Will This Diet Help Prevent Colon Cancer? 


Recently, vegan diets are becoming increasingly popular, and for good reasons too. The diet plan has numerous environmental, cultural, and even ethical benefits for people who incorporate this diet into their lifestyle. 

Vegetarians are people who follow the vegan lifestyle. Vegetarians don’t eat foods and products containing meat, fish, eggs, dairies, and animal byproducts like gelatin and honey; their diet only has plant-based products.

Many studies have indicated many health benefits concerning the vegan diet, which suggests that such a diet can increase longevity and the overall well-being of such a person. Research has further shown that vegan diets may lower the risk of colon cancer. 

Colon cancer is known to be the fourth leading cause of cancer-related deaths in the United States, and it has been revealed that a vegan diet can lower the risk of colon cancer. 

Can Vegan Diets Prevent or Treat Colon Cancer?

Colorectal cancer is the occurrence of cell growth in the colon or rectum. The Centers for Disease Control and Prevention (CDC) has outlined some risk factors of colon cancer which include: 

  • Inflammatory bowel disease 
  • Genetics and family history of colon cancer 
  • Low levels of physical activity or exercise 
  • Diets that are low in fiber and high in fat
  • Diets high in processed meat. 
  • Alcohol use. 

Although you cannot eradicate some of these risk factors, you can take actionable steps to reduce your chances of getting this cancer. Significantly modifying your diet is one such step. In addition, there is evidence that switching to a plant-based diet may prevent colon cancer.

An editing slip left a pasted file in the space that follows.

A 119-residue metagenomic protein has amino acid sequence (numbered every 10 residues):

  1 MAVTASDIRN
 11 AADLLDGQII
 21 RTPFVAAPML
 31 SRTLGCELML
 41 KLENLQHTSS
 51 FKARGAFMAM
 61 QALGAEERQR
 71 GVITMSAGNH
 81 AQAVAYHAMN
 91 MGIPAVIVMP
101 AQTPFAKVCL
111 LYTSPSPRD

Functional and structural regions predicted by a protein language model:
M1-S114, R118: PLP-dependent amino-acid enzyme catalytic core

A 2022 review of 49 studies that included more than 3 million people found that plant-based diets were protective against all types of digestive system cancers, including colorectal cancer. However, you should note that not all diets in the review were fully vegan diets. 

A 2015 prospective cohort study discovered lower incidences of colon cancer in 96,354 vegetarians after seven years. However, this study was considered low quality due to a conflict of interests. Additionally, vegetarian diets differ from vegan ones in that the latter may include eggs and dairy. 

One review even indicates that vegans may lower their overall risk of colon cancer by 15 percent. In addition, other reviews have firmly established that eating a high-fiber diet can help reduce the risk of colon cancer because most people who follow vegan diets tend to eat more fiber than those who follow other diet patterns. 

Finally, one review has indicated that legumes —which contain fiber and cancer-fighting oxidants— may reduce the risk of colon cancer when eaten regularly. This product is a regular meal in many vegan diets. 


Although there is no evidence that vegan diets can treat colon cancer, studies have suggested that eating a bean diet may help reduce the risk of death in people with colon cancer.